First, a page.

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Contribution of autophagic processes in perivascular adipose tissue hyperinflammation associated with metabolic syndrome

Grant number: 21/08847-9
Support Opportunities:Scholarships in Brazil - Post-Doctorate
Effective date (Start): January 01, 2022
Field of knowledge:Biological Sciences - Pharmacology - Cardiorenal Pharmacology
Principal Investigator:Rita de Cassia Aleixo Tostes Passaglia
Grantee:Rafael Menezes da Costa
Host Institution: Faculdade de Medicina de Ribeirão Preto (FMRP). Universidade de São Paulo (USP). Ribeirão Preto , SP, Brazil
Associated research grant:13/08216-2 - CRID - Center for Research in Inflammatory Diseases, AP.CEPID
Associated scholarship(s):22/06639-2 - The role of beclin 1-dependent autophagy in aldosterone-induced perivascular adipose tissue dysfunction, BE.EP.PD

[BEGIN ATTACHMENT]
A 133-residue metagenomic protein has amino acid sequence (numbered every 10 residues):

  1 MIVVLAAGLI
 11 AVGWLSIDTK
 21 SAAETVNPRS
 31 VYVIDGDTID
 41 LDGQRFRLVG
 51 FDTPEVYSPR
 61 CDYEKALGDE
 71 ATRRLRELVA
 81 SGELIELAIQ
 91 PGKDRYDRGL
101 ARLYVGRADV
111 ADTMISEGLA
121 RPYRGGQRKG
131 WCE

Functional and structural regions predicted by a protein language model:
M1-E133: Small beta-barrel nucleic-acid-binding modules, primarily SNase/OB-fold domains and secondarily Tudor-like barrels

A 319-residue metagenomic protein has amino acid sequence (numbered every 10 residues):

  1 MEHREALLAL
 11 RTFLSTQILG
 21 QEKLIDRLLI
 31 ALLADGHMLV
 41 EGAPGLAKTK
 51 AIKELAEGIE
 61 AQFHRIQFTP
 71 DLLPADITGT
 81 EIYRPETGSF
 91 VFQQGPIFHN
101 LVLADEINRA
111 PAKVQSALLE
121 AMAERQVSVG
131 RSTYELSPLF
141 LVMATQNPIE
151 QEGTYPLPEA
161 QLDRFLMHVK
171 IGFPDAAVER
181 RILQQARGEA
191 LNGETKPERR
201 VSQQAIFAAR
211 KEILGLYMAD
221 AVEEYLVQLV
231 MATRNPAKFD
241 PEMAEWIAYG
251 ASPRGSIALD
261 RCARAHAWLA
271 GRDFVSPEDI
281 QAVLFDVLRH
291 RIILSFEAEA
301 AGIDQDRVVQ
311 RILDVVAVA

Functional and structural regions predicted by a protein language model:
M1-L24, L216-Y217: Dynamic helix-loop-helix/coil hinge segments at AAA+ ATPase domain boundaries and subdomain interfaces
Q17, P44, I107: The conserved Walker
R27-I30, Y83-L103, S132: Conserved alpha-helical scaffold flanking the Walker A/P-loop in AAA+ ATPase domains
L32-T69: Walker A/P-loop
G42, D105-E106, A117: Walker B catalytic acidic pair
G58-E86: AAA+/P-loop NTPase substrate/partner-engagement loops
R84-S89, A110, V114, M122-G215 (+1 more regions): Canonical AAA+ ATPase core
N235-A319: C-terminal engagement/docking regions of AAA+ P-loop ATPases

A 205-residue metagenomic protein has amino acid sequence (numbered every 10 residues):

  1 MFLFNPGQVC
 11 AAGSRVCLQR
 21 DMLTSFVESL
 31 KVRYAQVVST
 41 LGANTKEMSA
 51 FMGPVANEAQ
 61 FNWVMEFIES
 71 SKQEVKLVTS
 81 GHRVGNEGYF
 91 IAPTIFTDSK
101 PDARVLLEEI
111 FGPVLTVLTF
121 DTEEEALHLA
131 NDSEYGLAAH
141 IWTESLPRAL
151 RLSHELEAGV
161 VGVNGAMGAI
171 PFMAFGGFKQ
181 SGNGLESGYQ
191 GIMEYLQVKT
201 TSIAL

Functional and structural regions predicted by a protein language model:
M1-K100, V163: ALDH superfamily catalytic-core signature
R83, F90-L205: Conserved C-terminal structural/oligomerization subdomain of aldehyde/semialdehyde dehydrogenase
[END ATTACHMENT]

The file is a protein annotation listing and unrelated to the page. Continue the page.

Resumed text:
Metabolic syndrome triggers structural and functional changes in Perivascular Adipose Tissue (PVAT), leading to an imbalance in the production and release of PVAT-derived vasodilator factors, in favor of vasoconstrictor and pro-inflammatory factors, as well as changes in activated signaling pathways by these factors in vascular cells. An important mechanism proposed to explain the loss of the anticontractile effect of PVAT in metabolic syndrome is the participation of inflammatory mediators. Autophagic processes are extremely important for inflammatory tolerance in tissues compromised by metabolic diseases. Autophagy is critical for the secretion of anti-inflammatory cytokines by macrophages in response to phagocytosis of apoptotic cells. Defects in autophagy processes, canonical and non-canonical, alter the elimination of dead cells by macrophages, inducing the development of a local autoimmune syndrome. In this sense, macrophages start to express pro-inflammatory genes and trigger the production of interferon, resulting in the recruitment of T lymphocytes and consequent amplification of the inflammatory environment. Thus, this research proposal intends to elucidate the mechanisms involved in the control of macrophage activation during autophagic processes in the PVAT of individuals with metabolic syndrome. Furthermore, revealing the function of the autophagic components of macrophages can justify the genesis of PVAT inflammation, as well as justify the vascular damage associated with the metabolic syndrome. To investigate all these aspects, proteome assay approaches, TurboID screening, Cre system and vascular function study techniques will be used. (AU)

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